• Any handyman service should be able to replace the stairs in just hours.
      The door may be the same, depending on its design. I would contact a local handyman. You can find them on marketplace, Craig’s list, and in your local paper. If you can’t find one, I would call construction companies and ask if they know of someone who does minor construction jobs like this.

    • Yeah having that tornado and then covid really did a number on us here in Nashville, but it could have been much worse here, like in your area.

  2. The hyperlink at “Funding for Building Your Own Storm Shelter” is broken.

    “If you are worried about the costs of building a storm shelter, read this document at FEMA. Many states will reimburse the costs of constructing a storm shelter.”

    If you click on the link, you end up with a 404 error at the FEMA site.

    • Yes. I just tried that. I just rented an old mobile home in south/East Texas because I’m working on contract down there. I grew up in East Texas and saw towns all around me destroyed by naders. I’m terrified with spring coming. I can’t get financed on a new build shelter even tho I make good money. I could pay $1,000/month on it. What can I do to protect my kids this spring that I can get started for $1,000?? I’m desperate! I don’t care what FEMA recommends or what code dictates. Running outside would be safer than being in an old trailer if a tornado hits!!

      • Hi Janie,
        The one thing I have observed, in these towns that are destroyed, is there always seems to be one structure in the towns that survive. Watertowers. One reason is their weight, but I think it’s the fact that they are round. There isn’t a flat side for the wind to push against. The wind flows over the surface, like an airplane wing.
        If I lived in Tornado Alley, I think I’d consider using a dome, or at least a cylindrical structure, if it was above ground. If you can dig, where you are, that would be the best. Since tornadoes are such a short lived event, I’d think you could find a damaged concrete drainage culvert, block up one end completely, and put some type of reinforced door on the other, with several locking lugs, and bury it. It may not be the Ritz, but would be better than a ditch or being inside of a Tornado magnet.

  3. I grew up in the southwestern region of Oklahoma and saw tornados regularly during the summers. We had several destroy barns and concrete buildings on more than one occasion. I have seen bales of wheat straw stuck on the outside of a cinder block building with many straws stuck on the far inside wall (also concrete block) Had a person been in the building they would have been perforated like swiss cheese. We had a telephone pole tossed through a 6 inch wall of concrete and steel rebar of the barn that replaced the corrugated steel barn that was destroyed the year before. Above ground tornado shelters in Oklahoma are built of 1/4-1/2 steel plate with 4 inches of concrete on both sides.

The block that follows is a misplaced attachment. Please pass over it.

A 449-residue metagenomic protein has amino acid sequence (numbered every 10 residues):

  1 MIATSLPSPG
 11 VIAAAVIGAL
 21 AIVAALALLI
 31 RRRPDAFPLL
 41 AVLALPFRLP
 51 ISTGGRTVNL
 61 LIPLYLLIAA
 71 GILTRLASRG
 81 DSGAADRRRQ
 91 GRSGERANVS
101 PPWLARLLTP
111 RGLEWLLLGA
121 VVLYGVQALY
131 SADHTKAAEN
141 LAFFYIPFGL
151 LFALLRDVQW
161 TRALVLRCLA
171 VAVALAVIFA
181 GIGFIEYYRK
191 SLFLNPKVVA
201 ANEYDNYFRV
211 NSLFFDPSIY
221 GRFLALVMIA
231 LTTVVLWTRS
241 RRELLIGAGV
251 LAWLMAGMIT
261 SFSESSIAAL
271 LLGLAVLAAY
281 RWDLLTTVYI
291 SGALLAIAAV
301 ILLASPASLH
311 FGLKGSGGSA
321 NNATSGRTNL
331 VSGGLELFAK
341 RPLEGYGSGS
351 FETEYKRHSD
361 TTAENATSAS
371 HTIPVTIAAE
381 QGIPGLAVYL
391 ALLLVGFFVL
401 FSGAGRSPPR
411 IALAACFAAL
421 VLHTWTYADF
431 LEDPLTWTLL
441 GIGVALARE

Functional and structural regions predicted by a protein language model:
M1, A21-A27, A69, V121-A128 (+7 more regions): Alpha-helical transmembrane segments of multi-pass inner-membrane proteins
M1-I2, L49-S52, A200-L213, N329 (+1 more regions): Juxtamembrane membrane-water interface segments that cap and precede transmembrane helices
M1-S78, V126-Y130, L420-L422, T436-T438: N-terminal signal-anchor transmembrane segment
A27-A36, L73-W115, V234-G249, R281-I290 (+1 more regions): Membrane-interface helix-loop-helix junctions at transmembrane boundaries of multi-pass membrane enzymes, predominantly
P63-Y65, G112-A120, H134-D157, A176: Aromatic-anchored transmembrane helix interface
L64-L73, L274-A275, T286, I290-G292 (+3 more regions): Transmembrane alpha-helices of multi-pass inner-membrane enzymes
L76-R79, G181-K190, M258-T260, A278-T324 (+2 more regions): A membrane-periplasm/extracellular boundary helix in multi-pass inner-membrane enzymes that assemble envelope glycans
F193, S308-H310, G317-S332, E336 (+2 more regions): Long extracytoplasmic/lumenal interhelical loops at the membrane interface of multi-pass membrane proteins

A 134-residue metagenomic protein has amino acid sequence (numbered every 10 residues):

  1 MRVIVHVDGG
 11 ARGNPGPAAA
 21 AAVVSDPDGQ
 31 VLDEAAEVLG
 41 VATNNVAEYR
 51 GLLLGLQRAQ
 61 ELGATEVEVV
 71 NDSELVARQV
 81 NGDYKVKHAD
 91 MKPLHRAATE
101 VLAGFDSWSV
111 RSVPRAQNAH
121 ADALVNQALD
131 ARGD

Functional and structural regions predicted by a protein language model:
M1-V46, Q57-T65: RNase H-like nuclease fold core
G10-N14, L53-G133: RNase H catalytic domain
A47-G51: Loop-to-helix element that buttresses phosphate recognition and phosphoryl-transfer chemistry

4. Im contemplating building above ground on a poured slab and using 2 x 8 materials doubled for the walls and clad on the outside with 1″ sheet plywood, and 1″ plywood on the inside.

    Any comments on this approach?

    • not for tornados. Nothing short of steel plate and concrete. If you plan to use concrete in the eight inch cavities then use 1/4 steel plate in the interior. Find a contractor that has built above ground structures in Oklahoma or Kansas or Missouri.

  5. The thing which most people don’t understand, and frankly I didn’t either before moving to Oklahoma, is the sheer violence of an EF4 or above tornado. The devastation to the town of Moore, OK several years ago was truly awe-inspiring and mind-numbing. Driving around after the tornado had passed, I was staggered by the absolute lack of animals including birds and insects, the overwhelming smells of broken (not sawn) trees and plowed earth, and the absolute heaviness of the air because of those things. That being said, I saw 30 square miles of NOTHING…no standing structures, no trees, no utility poles…just nothing, except for a lone house which was relatively untouched surrounded by fresh earth. Unless you have a reputable company for your above-ground shelter, better go underground for your protection.